The Lost Sheep – Br. Geoffrey Tristram

geoffrey 150xIn July 2011, our brother Tom and I spent a few days in Rome.  In many ways, the highlight of our visit was the pilgrimage we made, deep underground, into the Christian catacombs.  I remember it was a very hot day, but as we walked down and down, through the intricate labyrinth of tunnels, the temperature plummeted.  I remember shivering with cold, but also with awe.  We were on holy ground, for on each side of the tunnels were recesses for burial chambers.  Here, in the very first centuries after Christ, Christians buried their dead.  As my eyes slowly got used to the dim light I began to see that the walls were covered with a plethora of beautiful colored frescoes.In this place of the dead, these frescoes depicted hope – the hope of the resurrection.  Rome was still a pagan city and those first Christians had to be careful.  So the iconography was not too overt.  There are no crosses.  The most popular image of all, the one which conveyed most comfort and hope, is the image of Jesus, the Good Shepherd.

We were in the Catacomb of Priscilla, and there is a particularly beautiful and famous image there, and I remember it took my breath away when I first saw it.  There is Jesus, as a young shepherd, carrying his lost sheep on his shoulders – and there are two other sheep looking on in rapt attention.  Here is Jesus, who has come looking for the lost, rescues them, and brings them safely home.  So, those early Christians buried in the catacombs believed that when they died, Jesus would gently carry them on his shoulders, safely home to heaven.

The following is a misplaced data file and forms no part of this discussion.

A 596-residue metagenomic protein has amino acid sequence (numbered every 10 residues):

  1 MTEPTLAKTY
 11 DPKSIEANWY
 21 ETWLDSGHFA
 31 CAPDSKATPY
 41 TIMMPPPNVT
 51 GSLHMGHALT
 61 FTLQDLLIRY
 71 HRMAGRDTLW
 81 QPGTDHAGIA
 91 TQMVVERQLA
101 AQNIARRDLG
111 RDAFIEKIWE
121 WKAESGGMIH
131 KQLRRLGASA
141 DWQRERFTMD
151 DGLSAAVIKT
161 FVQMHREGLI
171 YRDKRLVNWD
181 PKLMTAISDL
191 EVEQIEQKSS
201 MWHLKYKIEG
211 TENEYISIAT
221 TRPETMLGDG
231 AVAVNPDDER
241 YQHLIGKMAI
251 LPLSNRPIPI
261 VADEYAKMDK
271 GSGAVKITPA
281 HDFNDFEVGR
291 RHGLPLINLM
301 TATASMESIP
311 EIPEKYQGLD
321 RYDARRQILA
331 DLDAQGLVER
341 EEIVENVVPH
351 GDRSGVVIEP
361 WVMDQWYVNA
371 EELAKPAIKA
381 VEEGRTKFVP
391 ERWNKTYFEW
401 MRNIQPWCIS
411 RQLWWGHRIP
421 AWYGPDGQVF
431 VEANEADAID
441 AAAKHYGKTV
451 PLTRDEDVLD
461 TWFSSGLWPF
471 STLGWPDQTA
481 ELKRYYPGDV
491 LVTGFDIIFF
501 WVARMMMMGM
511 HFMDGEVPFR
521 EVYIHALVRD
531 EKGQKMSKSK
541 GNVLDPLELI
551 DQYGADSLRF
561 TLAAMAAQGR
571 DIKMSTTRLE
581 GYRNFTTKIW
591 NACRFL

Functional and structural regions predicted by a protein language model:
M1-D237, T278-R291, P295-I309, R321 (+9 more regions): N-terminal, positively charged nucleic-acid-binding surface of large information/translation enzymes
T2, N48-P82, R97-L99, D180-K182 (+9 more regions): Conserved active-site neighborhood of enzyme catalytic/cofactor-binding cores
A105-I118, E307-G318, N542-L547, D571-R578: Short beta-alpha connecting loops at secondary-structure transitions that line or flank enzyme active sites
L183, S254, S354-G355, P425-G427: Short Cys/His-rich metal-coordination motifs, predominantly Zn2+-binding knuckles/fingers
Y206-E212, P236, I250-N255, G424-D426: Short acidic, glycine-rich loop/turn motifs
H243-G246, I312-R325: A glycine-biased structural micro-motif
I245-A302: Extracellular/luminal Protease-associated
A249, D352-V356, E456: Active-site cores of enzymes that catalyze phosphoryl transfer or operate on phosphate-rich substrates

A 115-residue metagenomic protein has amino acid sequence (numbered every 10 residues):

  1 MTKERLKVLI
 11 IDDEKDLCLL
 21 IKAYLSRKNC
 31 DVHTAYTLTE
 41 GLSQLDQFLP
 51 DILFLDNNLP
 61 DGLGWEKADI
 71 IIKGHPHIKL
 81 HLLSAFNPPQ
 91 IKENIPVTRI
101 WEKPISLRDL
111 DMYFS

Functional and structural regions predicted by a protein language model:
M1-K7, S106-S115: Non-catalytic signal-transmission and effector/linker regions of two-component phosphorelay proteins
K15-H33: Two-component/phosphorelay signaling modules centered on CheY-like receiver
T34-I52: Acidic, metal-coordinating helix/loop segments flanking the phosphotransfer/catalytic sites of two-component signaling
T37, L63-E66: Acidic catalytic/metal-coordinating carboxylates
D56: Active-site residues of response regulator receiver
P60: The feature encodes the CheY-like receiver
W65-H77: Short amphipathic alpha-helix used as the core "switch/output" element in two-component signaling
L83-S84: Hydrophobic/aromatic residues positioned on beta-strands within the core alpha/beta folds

The parable of the lost sheep we’ve just read is full of tenderness.  We sense just how much the shepherd loves and cherishes each one of his sheep – so much so, that when one of his sheep gets lost, he goes looking for it, and never gives up until he finds it.  And the joy he feels when he finds it.  He brings it home gently carrying it on his shoulders and says to all his friends, “I’ve found my sheep!  Come rejoice with me!”

I think probably, of all the things that I have learned about God in my life, the most life-changing is the realization that throughout my life God has been looking for me – and he’s never given up!  I haven’t always known that.  I’ve often felt that it was me seeking God, longing for God.  But I now believe that my seeking after God is actually a response to the God who has been seeking me, from the day I was born.  St. John, in his first letter (Ch  4:19) puts it like this: “We love because God first loved us.”  Theologians call that “prevenient grace.”  I think I prefer “amazing grace.”

God is the shepherd who comes looking for his beloved until he finds them.  God is the father who saw his son, while he was still far off, and filled with compassion, ran up to him, put his arms around him, and kissed him.  “My son was dead, and has come to life: he was lost and has been found.  Come and rejoice with me!”  There is something wonderful – but also frankly sometimes scary – that God comes down to find us.  And God doesn’t wait to be found!  He comes looking for us.

There is a beautiful Christmas antiphon from the Wisdom of Solomon that says, “While all things were in quiet silence, and the night was in the midst of her course, your almighty Word leapt down from heaven from your royal throne.”  Because God loves us, delights in us, and longs to find us and bring us home.  As Psalm 18 puts it lyrically, “I love you O Lord my strength, my rock, in whom I put my trust.  You brought me out into an open place, you rescued me, because you delighted in me.”  However much we may try to run away from God’s love, escape God’s quick-eyed love, God never gives up.  “I stood there, saved, surprised to be loved,” wrote C. S. Lewis.